Populism and the madness of crowds
Although written in 1841, it has always been in print: Extraordinary Popular Delusions and the Madness of Crowds. The reason, of course, is because everyone – and that means you (and me) – likes to laugh at the stupid ideas other people have. The problem with the governance in our democracies is that those at the top – our elites – harbour a set of delusions so truly unfounded it is hard to credit anyone with such bizarre ideas. Open borders, global warming, demand-driven crony-capitalist economic theories, are forms of delusion that for some reason make these elites rich while making the rest of society poor. So they do all the laughing and we try to wok out how to stop them from ruining us even further.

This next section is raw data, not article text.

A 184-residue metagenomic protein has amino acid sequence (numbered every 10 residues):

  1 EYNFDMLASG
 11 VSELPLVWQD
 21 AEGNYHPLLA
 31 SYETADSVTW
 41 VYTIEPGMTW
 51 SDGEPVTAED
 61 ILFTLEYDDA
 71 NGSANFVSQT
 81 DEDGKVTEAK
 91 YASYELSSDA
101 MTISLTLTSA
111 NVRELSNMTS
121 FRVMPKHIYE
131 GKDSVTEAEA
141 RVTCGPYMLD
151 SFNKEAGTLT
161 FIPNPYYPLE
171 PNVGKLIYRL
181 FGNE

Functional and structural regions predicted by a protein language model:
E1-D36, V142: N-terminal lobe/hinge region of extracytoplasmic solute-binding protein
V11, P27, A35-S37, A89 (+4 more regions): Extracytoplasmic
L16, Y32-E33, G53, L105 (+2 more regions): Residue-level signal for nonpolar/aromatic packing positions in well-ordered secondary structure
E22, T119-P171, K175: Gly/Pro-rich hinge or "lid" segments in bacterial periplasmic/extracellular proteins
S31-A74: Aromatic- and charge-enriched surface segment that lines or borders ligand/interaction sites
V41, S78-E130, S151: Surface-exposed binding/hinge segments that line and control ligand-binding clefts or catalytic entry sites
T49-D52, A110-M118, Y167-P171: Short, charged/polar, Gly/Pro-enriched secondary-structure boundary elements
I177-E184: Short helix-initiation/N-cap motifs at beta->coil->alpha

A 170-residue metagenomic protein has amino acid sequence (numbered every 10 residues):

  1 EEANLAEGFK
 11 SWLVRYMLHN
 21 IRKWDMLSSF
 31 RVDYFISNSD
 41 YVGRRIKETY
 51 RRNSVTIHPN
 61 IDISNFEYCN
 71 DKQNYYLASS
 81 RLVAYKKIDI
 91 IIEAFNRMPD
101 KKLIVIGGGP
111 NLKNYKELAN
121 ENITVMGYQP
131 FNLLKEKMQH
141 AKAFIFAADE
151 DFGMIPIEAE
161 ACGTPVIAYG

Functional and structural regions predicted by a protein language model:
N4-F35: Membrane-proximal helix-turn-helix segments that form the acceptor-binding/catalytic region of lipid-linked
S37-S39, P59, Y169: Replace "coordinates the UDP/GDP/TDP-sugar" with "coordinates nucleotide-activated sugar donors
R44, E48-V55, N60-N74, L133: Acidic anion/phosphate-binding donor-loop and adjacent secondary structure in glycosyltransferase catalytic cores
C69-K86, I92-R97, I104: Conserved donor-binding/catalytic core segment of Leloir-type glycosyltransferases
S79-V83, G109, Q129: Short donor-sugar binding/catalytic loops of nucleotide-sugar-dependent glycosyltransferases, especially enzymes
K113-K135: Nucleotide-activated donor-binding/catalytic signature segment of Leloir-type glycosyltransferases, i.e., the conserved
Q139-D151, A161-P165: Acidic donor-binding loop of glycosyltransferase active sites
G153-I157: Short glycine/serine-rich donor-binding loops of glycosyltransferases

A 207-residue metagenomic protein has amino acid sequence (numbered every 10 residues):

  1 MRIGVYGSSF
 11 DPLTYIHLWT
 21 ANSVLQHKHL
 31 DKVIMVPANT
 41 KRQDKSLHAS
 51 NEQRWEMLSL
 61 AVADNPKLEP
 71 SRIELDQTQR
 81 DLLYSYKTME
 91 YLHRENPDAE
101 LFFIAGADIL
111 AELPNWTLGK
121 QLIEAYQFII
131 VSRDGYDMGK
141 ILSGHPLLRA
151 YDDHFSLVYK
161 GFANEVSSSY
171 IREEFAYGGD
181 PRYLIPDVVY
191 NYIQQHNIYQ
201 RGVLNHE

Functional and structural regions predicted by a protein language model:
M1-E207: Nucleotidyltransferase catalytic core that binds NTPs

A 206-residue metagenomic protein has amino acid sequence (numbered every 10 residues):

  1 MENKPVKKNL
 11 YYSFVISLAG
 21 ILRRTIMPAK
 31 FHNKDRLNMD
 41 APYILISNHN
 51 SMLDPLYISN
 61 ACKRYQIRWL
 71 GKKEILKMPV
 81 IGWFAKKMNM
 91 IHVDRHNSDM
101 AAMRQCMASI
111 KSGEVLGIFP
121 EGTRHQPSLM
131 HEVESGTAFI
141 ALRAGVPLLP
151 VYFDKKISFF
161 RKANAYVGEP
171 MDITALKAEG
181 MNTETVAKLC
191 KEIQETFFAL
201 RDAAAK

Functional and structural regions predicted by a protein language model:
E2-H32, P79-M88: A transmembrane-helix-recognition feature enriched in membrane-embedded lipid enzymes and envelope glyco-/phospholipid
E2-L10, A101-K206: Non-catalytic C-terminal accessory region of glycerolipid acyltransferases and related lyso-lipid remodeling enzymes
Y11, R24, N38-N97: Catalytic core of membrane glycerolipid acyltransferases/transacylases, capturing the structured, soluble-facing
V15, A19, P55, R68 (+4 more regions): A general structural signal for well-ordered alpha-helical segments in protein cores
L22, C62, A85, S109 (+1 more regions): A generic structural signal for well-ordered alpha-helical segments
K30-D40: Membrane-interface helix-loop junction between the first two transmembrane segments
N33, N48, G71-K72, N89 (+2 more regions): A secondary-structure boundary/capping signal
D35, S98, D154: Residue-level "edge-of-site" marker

Let me take you to the delusion I know best, the belief taught in virtually every economics course across the West, that economies can be made to grow through public spending on unproductive forms of capital. In a recession, lift the level of “G”. Works every time, other than on every single occasion it has been tried. But if you are on the receiving end of this expenditure, the idea seems utterly fantastic.